Despite how funny The Disaster Artist is, there are some moments when the audience realizes how Tommy Wiseau never saw The Room as a joke. It was his dream. It is unfortunate to watch someone, no matter how weird he or she might be, work hard only to see his or her final product become a flop. Tommy sunk $6 million into the film, and it only made $1800 in its opening weekend. The scene of the premiere is bittersweet as Tommy comes to terms with how his film will be received by movie-goers and critics. Alas, Tommy was saved by cult audiences. The Room has now made a significant amount of money due to midnight showings with die-hard fans and film enthusiasts.

The Disaster Artist is a must-see for those who enjoy dramedies, especially true ones! There is no need to have seen The Room prior to seeing this film. In fact, having no background information may make The Disaster Artist even more amusing. The Franco brothers lead a skilled cast in telling a story that provides an inside look into the making of what became part of film history.

This film is rated R. 

Image from the Toronto International Film Festival. 

The Shop Around the Corner (1940)

It is the most wonderful time of the year! Holiday films are popping up on all of the movie channels. It is a great time to watch some classic Christmas stories while spending time with family. Turner Classic Movies features some of the best holiday films during their November and December schedules. The Shop Around the Corner is one of the great seasonal stories that features charming individuals and serves as a reminder of what the holidays are all about.

The Shop Around the Corner premiered in the winter of 1940. Directed by Ernst Lubitsch, it stars Jimmy Stewart as Alfred Kralik and Margaret Sullavan as Klara Novak. The plot takes place in a small shop in Budapest, Hungary. Alfred and Klara are pen pals who fall in love through their letters to one another. Because the letters are anonymous, neither has any idea that they actually work in the shop together. Ironically, Alfred and Klara despise each other in real life. The story follows the relationship of the two as well as the rest of the characters that are employed in the shop. It is a classic Golden Age romantic comedy with timeless and universal themes.

Jimmy Stewart was born to play these kinds of roles. His character, Alfred Kralik, has the audience’s attention throughout the entire film. He is the one that everyone roots for. Margaret Sullavan plays the perfect female lead opposite Stewart. She is funny and intelligent. Sullavan is not a “sex symbol” as some other Old Hollywood actresses were called. Her simplicity adds to how special and meaningful this film is. Apparently, Lubitsch was so insistent on having Stewart and Sullavan as the leading roles that he delayed shooting until they were both available. The chemistry between the two may be attributed to the fact that Stewart and Sullavan were long-time friends prior to the making of the film. Both of them feed off of each other’s charm and quick wit. However, unlike many formulaic romantic comedies, all of the characters are given depth. My favorite supporting actor was Felix Bressart who played Pirovitch. He is a humble family man who truly cares about his friends. He frequently acts as Alfred Kralik’s right-hand man. Every single character has his or her place within the film and adds value to the overall story.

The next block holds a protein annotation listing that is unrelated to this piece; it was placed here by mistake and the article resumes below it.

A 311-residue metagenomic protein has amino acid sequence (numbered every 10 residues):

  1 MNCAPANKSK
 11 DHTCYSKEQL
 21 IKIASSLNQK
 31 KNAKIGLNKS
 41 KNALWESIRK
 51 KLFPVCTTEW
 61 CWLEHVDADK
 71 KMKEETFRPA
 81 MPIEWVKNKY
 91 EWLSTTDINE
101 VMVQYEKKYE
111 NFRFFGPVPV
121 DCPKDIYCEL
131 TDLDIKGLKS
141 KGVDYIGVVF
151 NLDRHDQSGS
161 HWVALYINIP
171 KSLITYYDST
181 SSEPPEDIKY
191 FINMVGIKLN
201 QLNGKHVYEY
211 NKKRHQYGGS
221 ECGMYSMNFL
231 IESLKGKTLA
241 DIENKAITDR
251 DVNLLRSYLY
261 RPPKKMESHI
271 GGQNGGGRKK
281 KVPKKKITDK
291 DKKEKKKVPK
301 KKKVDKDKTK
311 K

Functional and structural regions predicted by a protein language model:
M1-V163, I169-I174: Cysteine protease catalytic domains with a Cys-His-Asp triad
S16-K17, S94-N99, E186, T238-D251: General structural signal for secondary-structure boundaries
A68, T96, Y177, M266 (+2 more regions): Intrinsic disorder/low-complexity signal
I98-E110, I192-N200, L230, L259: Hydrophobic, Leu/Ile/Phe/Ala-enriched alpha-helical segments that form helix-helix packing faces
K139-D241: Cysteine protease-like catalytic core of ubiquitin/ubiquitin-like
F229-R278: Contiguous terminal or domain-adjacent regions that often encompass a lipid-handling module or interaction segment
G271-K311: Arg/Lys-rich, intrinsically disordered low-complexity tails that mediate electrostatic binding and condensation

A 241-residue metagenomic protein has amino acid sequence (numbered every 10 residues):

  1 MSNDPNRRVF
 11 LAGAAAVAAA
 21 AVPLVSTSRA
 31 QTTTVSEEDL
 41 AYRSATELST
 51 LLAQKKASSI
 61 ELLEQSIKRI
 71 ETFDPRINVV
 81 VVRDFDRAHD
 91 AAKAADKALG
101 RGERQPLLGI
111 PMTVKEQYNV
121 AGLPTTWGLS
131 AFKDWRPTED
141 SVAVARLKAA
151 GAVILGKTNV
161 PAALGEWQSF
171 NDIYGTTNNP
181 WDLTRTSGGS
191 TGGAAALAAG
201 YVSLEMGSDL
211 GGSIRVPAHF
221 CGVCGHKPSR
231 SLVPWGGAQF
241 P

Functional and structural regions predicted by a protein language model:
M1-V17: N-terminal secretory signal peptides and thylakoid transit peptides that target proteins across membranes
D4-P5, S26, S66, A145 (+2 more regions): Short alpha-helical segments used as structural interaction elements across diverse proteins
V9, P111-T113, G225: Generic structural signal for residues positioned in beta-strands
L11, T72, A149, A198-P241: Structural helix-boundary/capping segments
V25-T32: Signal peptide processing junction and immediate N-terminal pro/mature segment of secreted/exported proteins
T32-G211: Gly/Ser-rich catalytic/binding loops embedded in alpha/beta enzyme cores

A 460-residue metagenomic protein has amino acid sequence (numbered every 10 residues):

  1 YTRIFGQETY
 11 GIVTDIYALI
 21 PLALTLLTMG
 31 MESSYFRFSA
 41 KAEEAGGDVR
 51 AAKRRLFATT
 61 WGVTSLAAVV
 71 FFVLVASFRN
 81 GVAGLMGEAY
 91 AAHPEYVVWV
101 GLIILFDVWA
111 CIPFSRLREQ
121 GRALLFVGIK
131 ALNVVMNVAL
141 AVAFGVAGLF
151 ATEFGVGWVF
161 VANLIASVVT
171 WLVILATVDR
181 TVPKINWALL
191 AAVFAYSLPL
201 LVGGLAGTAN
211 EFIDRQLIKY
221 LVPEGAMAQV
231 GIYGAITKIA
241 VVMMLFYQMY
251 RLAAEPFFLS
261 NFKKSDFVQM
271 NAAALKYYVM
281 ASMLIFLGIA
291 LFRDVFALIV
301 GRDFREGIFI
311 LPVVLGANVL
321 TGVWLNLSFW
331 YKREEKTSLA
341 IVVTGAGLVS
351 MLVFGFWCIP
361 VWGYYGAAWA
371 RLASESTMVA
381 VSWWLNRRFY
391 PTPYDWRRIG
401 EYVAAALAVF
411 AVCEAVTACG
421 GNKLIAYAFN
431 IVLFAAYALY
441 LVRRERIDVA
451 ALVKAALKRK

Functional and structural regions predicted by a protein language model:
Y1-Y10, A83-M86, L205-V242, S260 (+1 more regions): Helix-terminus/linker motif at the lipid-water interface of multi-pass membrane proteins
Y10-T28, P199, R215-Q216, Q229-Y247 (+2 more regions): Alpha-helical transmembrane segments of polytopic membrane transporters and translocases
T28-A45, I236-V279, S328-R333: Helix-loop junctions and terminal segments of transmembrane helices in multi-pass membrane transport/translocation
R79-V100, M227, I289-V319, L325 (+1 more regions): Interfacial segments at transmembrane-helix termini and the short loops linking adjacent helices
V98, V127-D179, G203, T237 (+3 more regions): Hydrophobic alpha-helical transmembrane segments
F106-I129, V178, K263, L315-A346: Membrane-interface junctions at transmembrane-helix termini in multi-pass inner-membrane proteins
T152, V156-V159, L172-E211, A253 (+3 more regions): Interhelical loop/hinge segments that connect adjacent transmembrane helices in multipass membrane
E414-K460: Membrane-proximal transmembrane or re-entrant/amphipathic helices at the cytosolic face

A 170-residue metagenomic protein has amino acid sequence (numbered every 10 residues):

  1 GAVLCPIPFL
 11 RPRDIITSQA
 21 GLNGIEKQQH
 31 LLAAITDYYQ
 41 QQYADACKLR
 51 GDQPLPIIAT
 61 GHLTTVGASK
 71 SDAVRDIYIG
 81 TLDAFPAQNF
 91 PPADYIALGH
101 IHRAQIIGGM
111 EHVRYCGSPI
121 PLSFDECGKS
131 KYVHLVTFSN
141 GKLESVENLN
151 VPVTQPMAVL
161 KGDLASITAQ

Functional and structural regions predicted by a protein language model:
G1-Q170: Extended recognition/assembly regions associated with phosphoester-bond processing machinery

Although this film is nostalgic and romantic, there is a very real and serious element to it. One of the main characters, Mr. Matuschek (Frank Morgan), discovers that his wife is having an affair. He tries to commit suicide, but luckily one of his employees prevents him from doing so. Mr. Matuschek suffers from loneliness, but realizes that he can be fulfilled through acts of humanity. At the end of the film, he offers a Christmas feast to the new errand boy who has no family to celebrate with. This moment is touching and acknowledges the true “holiday spirit.” The universal love for this film is a credit to its ability to reach to all audiences, no matter who might be watching.

The importance of family and love shines through in The Shop Around the Corner. Even though the employees at the shop are not related, they resemble a family. They quarrel but also rely on each other. They get lonely but love reminds them of what they have. Life has its ups and downs, but sometimes the positive notes are so great that they can outweigh any negativity. After finishing the film Ernst Lubitsch said, “It’s not a big picture, just a quiet little story that seemed to have some charm. It didn’t cost very much, for such a cast, under $500,000. It was made in twenty-eight days. I hope it has some charm.” I believe the reason this film continues to be an annual holiday classic is because of its simplicity and honesty.

I highly recommend The Shop Around the Corner. If you have seen it or if you have any questions, feel free to comment below!

This film is not rated. 

 

Stronger (2017)

It does not take much to convince me to see a film with Jake Gyllenhaal in it. I have sat through his good and bad films, and I consider him one of the greatest actors currently in Hollywood. He is one of those actors that forces you to forget that he is “acting,” which is no small feat. Once again, Gyllenhaal did not disappoint in Stronger.